Have you ever gone on social media with the intent of scrolling for entertainment, but left the app with a new purchase?
When I scroll through my TikTok For You page, I come across videos with products that pique my interest, not realizing that the button for me to purchase that item is right above the caption. As a consumer, I love how effortless shopping can now be. But what about businesses — what do they think about social commerce?
To help brands navigate social commerce features and determine if they fit into their strategy, I surveyed 512 social media marketers who leverage social commerce tools like active community engagement and user-generated content to learn if they’ve provided ROI. Here’s what I discovered:
General Trends of Social Selling
Social commerce is a growing channel for both buyers and sellers.
As seen in our Consumer Trends survey, social media is the future of shopping. Within Gen Z, Millennials, and Gen X, social media is the preferred channel for product discovery. Among all consumers, there is a growing number of social media users who buy on social media.
In this survey, 87% of sellers say that social selling has been effective for their business this year. 59% say their company is making more sales through social media this year when compared to last year. Some marketers who sell on multiple channels felt that social media is the best at targeting potential customers and provides one of the best ROI.
Precise audience targeting is a key benefit, in ways beyond advertising.
Over 50% of social sellers mentioned audience reach when asked about the benefits of social selling. They also say that the ability to advertise to your target audience is the most important feature a platform should have, as you can reach markets that would otherwise be untapped.
Paid ads are often the first thought when it comes to targeted advertising. But luckily, social media has more than that. Brands can reach their targeted audience through other pull marketing methods, such as the following:
UGC: Creators reach a community of people who share similar interests to the creator and would likely be part of the brand’s target audience.
Word-of-mouth marketing: One-click sharing on social media makes WOM easier, also reaching people with similar interests.
Active community engagement: Posts with high engagement tend to land on discovery pages, which are tailored to users based on their interests.
Social sellers still diversify where they sell.
Social selling is not seen as a replacement for other channels, but rather, as a complementary channel. 94% of social sellers also sell on another digital channel, such as their own website or a third-party online marketplace.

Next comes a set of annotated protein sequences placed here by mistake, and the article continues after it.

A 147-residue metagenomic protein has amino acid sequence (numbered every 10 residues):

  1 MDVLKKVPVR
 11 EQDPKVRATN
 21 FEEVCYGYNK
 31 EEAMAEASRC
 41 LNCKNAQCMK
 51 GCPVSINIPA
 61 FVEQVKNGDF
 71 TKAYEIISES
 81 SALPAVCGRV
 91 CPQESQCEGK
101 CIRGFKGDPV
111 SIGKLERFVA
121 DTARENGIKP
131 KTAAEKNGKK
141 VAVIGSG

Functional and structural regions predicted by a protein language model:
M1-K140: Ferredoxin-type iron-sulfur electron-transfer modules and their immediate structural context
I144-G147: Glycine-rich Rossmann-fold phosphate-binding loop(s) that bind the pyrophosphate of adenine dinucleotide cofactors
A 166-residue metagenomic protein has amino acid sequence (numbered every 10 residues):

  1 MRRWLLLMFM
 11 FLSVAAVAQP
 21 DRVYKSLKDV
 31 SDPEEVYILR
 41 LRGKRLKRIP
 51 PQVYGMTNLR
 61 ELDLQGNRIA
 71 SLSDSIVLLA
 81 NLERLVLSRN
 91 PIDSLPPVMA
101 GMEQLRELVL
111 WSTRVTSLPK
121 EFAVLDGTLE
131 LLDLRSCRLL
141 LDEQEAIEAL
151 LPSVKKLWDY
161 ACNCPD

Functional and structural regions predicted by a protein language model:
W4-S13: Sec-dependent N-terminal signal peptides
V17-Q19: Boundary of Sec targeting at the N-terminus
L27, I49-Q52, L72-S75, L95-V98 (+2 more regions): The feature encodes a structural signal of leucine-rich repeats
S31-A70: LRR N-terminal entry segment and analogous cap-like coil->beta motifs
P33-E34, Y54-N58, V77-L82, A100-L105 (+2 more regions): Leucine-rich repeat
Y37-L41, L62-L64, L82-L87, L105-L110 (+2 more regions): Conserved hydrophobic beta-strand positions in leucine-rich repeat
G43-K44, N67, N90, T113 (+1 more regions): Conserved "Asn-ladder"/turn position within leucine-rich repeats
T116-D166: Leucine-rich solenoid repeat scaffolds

This is likely because social shops can easily be integrated from e-Commerce websites and connected to third-party online marketplaces. The ease of implementation and high returns of social shops makes it a worthwhile investment.
Sellers struggle to build trust, but UGC can help.
Out of the businesses we surveyed, 3 in 4 repost UGC. 87% say UGC increases their sales, and 92% say it increases brand awareness. Businesses feel strongly about UGC, so we’ll dive a little deeper into why it’s so essential.
In our Consumer Trends surveys, we see that consumers don’t fully trust social shopping. Just 47% of social media users feel comfortable buying through social apps, with the main concern being that companies aren’t legitimate.
Similarly, when we asked social sellers about the challenges of selling on social media, many shared the difficulty of convincing customers to trust their brand/shop. Given that many social shops are smaller businesses and that there’s a rise in both sellers and scammers on social media, building trust is hard.
That brings us to the benefit of incorporating UGC in your selling strategy. Because UGC allows customers to share their personal experiences with products, it acts as social proof that the product is authentic and valuable, with clear use cases.
Social proof guides purchase decisions: one in four social media users bought a product based on an influencer’s recommendation in the past three months. Consumers who find products interesting from UGC can easily reach the brand’s social shop from the UGC post’s tags, and make a purchase.
Sellers can encourage customers to post UGC through active community engagement and incentives.
Within the types of content that brands post on social media, relatable content is the most memorable to consumers.